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Turkey’s cross-border intervention in Afrin, the Kurdish-controlled enclave in northwestern Syria separated from other Kurdish territory in northeastern Syria, has advanced to the outskirts of Afrin city. The offensive began on January 20th, 2018, with the intention of ousting the Peoples’ Protection Units (YPG) from the territory it controls in the northwest. After breaking YPG defenses surrounding the city, Turkish ground forces have moved swiftly to besiege the city and, presumably, will begin urban combat operations in the next few days.

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US support for a Kurdish militia in Syria has become a point of contention in the US-Turkey relationship.

Who are the Kurds and why is US support so contentious?

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The US military continues to support a Kurdish militia in Syria that Turkey considers a terrorist organization, and Ankara has had enough.

Now, as the Turkish military threatens to advance on Manbij, a town in northeastern Syria held by the US-backed Syrian Democratic Forces that includes the Kurdish People's Protection Units (YPG), Ankara is “going to try to force a showdown to gain concessions from the United States,” said Aaron Stein, a resident fellow in the Atlantic Council’s Rafik Hariri Center for the Middle East.

However, he added, “I just don’t see a willingness from the United States to give the types of concessions that Turkey wants.”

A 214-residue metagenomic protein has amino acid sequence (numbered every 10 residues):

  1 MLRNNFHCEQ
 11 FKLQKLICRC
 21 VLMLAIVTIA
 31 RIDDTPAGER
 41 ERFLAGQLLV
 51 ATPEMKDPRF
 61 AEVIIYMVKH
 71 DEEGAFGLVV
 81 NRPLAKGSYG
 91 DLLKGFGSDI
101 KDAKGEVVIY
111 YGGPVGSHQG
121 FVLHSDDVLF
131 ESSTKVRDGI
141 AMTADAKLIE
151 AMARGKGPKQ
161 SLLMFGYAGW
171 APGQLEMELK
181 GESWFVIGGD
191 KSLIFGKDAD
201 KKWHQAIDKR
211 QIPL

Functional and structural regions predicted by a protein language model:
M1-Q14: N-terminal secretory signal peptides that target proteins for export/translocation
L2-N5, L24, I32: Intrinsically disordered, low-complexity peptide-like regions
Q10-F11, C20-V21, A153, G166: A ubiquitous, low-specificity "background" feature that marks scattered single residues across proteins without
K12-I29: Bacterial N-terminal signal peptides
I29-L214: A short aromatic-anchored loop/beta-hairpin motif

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The recent downturn in US-Turkish relations following the Turkish military’s cross-border military operation in Kurdish-held Afrin, dubbed Operation Olive Branch, should prompt a re-evaluation of American interests in Syria. Afrin is an enclave under the control of the Democratic Union Party (PYD) and its militia, the Peoples’ Protection Units (YPG). The PYD is the Syrian branch of the Kurdistan Workers’ Party (PKK), an insurgent group active in Turkey since the early 1980s. The YPG is also the main-militia in the US-backed Syrian Democratic Forces, the multi-ethnic grouping of militias that has done the bulk of the fighting against Islamic State (ISIS, ISIL, Daesh) east of the Euphrates River.

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US Secretary of State Rex Tillerson’s current trip to the Middle East reportedly seeks to attempt to restore stability in the region following the virtual destruction of the Islamic State of Iraq and al-Sham (ISIS) by US and coalition forces. What is his way forward with the Turks and how should Washington manage its differences with Ankara on Syria? 

Given the raft of other problems in the relationship—the fate of the Turkish cleric Fethullah Gülen, the detention of American Consulate staff in Adana and Istanbul, disagreement about the US recognition of Jerusalem as Israel’s capital, Ankara’s dalliance with Moscow and Tehran, and the difficulty of dealing with an increasingly authoritarian and erratic ally—how much can Tillerson actually achieve?